Saturday, 28 February 2009

Banks And Companies

On 9th February, Antony Worrall Thompson was on Breakfast TV bemoaning the lack of help from his Bank. He is able to do that, him being a celeb and all. His Bank certainly won’t comment, due to confidentiality issues.

He has said he was forced to close four restaurants despite knowing "we would have been strong again by December" The celebrity chef confirmed that AWT Restaurants Ltd went into administration on Friday.

Now I don’t know anything about his business affairs but some questions obviously arise that aren’t explained or apparently understood here. In the general way of things, a Bank will not lend without supporting security. We are asking Banks to be more careful these days so that is really not a surprise. In fact it has always been the case. The level at which security becomes economically sensible is from say facilities of £10000. It is possible to get unsecured facilities as a trading entity up to about £25000. There are exceptions, I have recently separately come across two at £100,000 but a rule of thumb is a maximum of £25000.

It is worth mentioning that while a Bank may not lend if there is no security, the opposite is not valid. A bank may still not lend, even if there is security. The lending is on the proposition and security is never intended to be realised. It is a long stop; a safety net..

In the case of a restaurant business with a number of sites the likelihood is that they are all leased. Probably they are all short term leases as well which is considered for sensible reasons to be less  than 25 years in some Banks and more in others.

With a limited company’s account the Bank has no one to go after in the case of default. That ‘LTD’ sign is actually a warning to traders. Don’t sue the shirt off us or we’ll all resign and put the company into liquidation. The whole point of a limited company is that it has a limited liability. With small companies in leased premises there are few assets of value to be sold to the vultures in the event of liquidation.

In a Bank’s case the way round is to take security from the Directors personally thereby tying them into the deal. This is often done with a personal guarantee, which is not worth much unless it is ‘supported’. This is usually done by a Charge (a Mortgage in fact) over the personal homes unless other property is available instead. Bearing in mind it is never intended to take action on this, the home owner has exactly the same arrangement with whoever lent the money to purchase the property in the first place. The Mortgage is simply a legal interest in the property with a power of sale in the event of default, and after proving it to the courts. They can’t just turf you out.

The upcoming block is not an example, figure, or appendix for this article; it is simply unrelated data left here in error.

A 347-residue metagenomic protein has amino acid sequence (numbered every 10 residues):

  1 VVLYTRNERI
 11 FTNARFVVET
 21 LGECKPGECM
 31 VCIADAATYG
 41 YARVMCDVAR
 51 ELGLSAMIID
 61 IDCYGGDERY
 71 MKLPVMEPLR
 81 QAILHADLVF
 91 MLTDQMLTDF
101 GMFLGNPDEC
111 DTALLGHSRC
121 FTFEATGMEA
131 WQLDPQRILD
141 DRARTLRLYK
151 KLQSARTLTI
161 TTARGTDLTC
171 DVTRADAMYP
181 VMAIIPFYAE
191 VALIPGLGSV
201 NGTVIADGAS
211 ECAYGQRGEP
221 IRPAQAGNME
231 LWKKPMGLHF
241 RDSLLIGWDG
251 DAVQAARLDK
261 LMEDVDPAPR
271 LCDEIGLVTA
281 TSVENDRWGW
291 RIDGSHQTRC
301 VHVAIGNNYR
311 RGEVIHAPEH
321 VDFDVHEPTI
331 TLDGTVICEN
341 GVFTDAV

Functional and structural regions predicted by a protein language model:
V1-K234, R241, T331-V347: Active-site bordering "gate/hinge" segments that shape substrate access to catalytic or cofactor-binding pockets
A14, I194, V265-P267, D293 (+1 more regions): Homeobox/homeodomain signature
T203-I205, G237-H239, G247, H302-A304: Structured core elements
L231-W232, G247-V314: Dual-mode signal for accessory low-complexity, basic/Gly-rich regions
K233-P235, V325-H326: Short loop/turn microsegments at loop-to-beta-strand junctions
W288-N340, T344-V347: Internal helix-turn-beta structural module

Mr Worrall Thompson said this morning that he wasn’t prepared to put his house on the line. The bank evidently could not get covering security any other way it seems. The reason for requesting facilities was to help out in the economic downturn it was said. That sound very woolly. Where there is a particular way forward the case is strengthened so if money is expected from a particular transaction then the exit strategy for the deal is known and can be assessed. A vague, help me out until it gets busy again is not a sound basis for a banking proposition and if the forecasting is over developed to show that it is the way out, the gaps in the story will start to appear.

We don’t know any of this for this case. I use it merely to point out a lesson in normal business. Despite what you read in the papers, Banking is not done on a whim if they feel in the mood that day. Some would say it was better when it was more that way, and you had a local Manager you could butter up with a round of golf, or tickets for the match and a bottle at Christmas. While not a precise science and leaving a little room for discretion and gut feel, the modern Bank has an array of computer aided figure analysing at its disposal and some heavily applied methods.

Remember the Bank will lend because the proposition is good. To help build a good banking proposition it helps to have the interpretation of an experienced professional consultant before you approach the Bank. What seems common sense to you and the rest of the Pub may have wider implications.

To cut through all this nonsense take some advice from industry specialists Bob Shepherd Associates.

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